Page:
The UNC departments of Neurology and Cell Biology & Physiology look forward to welcoming Dr. Shahzad Khan as an Assistant Professor of Cell Biology & Physiology, with a secondary appointment in the Department of Neurology.
Dr. Khan obtained his Ph.D. in Neuroscience at the University of Virginia, under the mentorship of George Bloom, Ph.D. In Dr. Bloom’s lab, Dr. Khan investigated how small clumps of proteins called oligomers initiate cellular dysfunction in Alzheimer’s disease and related dementias. Dr. Khan went on to complete his post-doctorate work with Dr. Suzanne Pfeffer, at Stanford Medicine, where his research focused on inherited forms of Parkinson’s disease. At Stanford, Dr. Khan explored how the brain is impacted by genetic mutations in the LRRK2 kinase. His research has shown that LRRK2 mutations cause neurons and astrocytes to lose their primary cilia (sensory organelles that protrude from the plasma membrane of cells). Primary cilia loss impairs the ability of neural cells to sense and respond to signals that control neuronal survival.
Intriguingly, primary cilia dysfunction is a prominent feature of several other neurodegenerative diseases including Alzheimer’s disease. However, the mechanisms and functional effects of primary cilia dysfunction in these diseases are poorly understood. Dr. Khan’s research program at UNC Chapel Hill will utilize cutting-edge approaches to identify the causes and consequences of primary cilia dysfunction in neurodegenerative diseases. His future work aims to expand our knowledge of neural signaling and to uncover novel targets for disease intervention.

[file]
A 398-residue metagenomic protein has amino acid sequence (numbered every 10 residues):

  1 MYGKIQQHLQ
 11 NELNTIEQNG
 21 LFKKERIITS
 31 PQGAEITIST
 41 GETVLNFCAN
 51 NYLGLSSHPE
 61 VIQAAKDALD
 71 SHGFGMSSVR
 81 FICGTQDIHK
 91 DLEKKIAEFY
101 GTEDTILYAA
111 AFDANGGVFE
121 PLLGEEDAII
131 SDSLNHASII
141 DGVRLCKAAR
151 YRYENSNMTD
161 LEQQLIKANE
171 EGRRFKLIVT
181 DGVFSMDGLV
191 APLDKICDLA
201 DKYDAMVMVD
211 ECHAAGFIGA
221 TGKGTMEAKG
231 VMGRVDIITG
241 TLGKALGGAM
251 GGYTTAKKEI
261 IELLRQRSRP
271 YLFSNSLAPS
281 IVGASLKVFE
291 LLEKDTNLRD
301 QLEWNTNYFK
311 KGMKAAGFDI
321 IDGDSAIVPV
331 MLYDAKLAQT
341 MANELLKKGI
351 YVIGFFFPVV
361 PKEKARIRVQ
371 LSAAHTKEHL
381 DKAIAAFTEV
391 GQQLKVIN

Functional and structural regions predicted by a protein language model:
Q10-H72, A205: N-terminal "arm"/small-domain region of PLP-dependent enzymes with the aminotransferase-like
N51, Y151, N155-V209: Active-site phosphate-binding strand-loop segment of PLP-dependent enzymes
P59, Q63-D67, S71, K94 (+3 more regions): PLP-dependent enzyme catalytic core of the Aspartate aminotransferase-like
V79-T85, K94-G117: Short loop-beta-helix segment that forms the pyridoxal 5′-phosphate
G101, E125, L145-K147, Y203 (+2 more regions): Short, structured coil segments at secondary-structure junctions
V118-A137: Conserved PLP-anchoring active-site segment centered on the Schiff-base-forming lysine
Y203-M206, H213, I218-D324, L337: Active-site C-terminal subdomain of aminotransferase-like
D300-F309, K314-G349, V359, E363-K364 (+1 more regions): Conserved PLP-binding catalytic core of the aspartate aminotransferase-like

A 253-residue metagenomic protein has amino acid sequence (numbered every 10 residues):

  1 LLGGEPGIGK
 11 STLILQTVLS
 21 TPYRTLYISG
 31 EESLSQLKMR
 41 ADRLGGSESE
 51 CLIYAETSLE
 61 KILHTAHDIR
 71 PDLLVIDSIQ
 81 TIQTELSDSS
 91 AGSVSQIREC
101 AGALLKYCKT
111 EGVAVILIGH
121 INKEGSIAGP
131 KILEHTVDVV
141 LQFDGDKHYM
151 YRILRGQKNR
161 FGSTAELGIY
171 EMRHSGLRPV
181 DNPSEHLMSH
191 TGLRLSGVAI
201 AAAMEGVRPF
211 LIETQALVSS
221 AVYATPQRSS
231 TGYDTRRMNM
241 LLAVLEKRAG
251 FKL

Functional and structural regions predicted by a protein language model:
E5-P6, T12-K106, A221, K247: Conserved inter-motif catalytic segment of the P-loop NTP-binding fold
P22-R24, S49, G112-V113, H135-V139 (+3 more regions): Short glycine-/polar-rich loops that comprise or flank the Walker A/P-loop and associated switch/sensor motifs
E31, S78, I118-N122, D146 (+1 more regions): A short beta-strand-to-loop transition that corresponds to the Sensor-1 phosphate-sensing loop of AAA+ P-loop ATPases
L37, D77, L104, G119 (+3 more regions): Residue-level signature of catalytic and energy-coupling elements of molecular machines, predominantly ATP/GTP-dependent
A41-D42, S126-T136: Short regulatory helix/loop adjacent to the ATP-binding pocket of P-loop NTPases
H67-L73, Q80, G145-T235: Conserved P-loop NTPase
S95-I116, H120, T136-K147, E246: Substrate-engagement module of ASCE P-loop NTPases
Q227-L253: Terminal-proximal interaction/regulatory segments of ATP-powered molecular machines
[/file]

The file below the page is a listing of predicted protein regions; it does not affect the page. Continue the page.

Dr. Khan’s appointment at UNC-CH will bring a multidisciplinary approach to research in neurodegenerative diseases and support collaborations between basic and clinical departments. By supporting one another, Neurology and Cell Biology & Physiology hope to bring advanced research and scholarship to all of North Carolina’s citizens.